Transform the Conversation in Three Words

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When it’s time to create the branding conversation, there are three words that change the game.

Your message begins online, but what’s the secret to transforming the conversation? Whether you tweet it or tell it, consider these three words as your road map to influence, persuasion and true connection.

Face to facebook Have you ever met someone that couldn’t say anything in less than two minutes?

I call this person, “The Rambler”. They might just be the reason text messages were invented.

 

So, how about a different perspective on the conversation?

If you think about it, the clothes we wear, the cars we drive, the homes we live in…they all come from the exact same place.
A place where two people came together to share a conversation about something new.

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Two people were having a conversation. One person said, I have an idea. The other person said,

“Tell me more.”

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Those three words, “Tell me more”, are the secret to the conversation.

Doesn’t it seem like you concentrate exclusively on the content of your stories – what you’ve done, what you’re doing, etc.?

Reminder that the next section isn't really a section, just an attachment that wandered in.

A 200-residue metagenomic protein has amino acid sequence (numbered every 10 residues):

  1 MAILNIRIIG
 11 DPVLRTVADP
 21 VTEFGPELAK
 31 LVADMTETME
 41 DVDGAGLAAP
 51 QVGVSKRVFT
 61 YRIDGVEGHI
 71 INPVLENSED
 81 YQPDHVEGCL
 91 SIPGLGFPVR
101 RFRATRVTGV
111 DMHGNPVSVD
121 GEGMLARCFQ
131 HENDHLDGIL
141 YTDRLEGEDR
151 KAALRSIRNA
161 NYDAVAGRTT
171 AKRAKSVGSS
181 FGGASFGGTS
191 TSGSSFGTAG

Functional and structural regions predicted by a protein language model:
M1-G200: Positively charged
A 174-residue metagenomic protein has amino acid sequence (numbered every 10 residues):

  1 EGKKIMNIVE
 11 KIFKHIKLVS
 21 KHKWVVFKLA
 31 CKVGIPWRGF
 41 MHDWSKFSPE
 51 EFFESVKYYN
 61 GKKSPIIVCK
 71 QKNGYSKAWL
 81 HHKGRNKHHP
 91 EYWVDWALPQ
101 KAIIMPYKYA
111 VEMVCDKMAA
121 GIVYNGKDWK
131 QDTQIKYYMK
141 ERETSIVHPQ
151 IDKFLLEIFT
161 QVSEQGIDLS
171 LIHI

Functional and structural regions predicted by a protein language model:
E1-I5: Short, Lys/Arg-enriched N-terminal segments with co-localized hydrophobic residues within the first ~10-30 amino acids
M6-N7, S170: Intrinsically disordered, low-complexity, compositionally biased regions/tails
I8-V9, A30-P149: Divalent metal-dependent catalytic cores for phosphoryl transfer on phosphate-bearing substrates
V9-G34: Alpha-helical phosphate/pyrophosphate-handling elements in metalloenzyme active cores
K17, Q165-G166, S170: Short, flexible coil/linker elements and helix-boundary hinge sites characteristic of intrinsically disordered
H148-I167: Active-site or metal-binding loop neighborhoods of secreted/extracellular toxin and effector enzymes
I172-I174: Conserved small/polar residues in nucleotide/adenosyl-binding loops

It’s like a verbal status update, or a resume review. Perhaps you’ve experienced this kind of laundry list communication, in a presentation at work.

Accomplishments, statistics, features and flashy pictures don’t mean a thing, until you get your audience involved.

Next time you give a presentation or a pitch, think about what you would like your listener to do or say when you are done. Consider the “Tell me more”, and focus on the outcome.

People want to know more about what you are going to do than what you have done.

When you change your story, you change your results. Focus on:

  • What you would like to create or change, with the help of the person right in front of you
  • The action you need, for the results you want – again, phrased in terms of the person in front of you
  • Consider how your idea can improve the status quo for your audience: How do things get better, when you get going?

By focusing on your listener, you take your attention off of your astonishing accomplishments or fantabulous product benefits (yawn). Create a conversation by creating a connection – a connection that engages your audience in your story. That way, you put your attention where it really matters: “Tell me more”.

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Chris
Chris
US National Elevator Pitch Champion. Keynote speaker. Author. Business coach for Fortune 100 companies, entrepreneurs and high-growth organizations. Married with two daughters, based in Houston, Texas USA.
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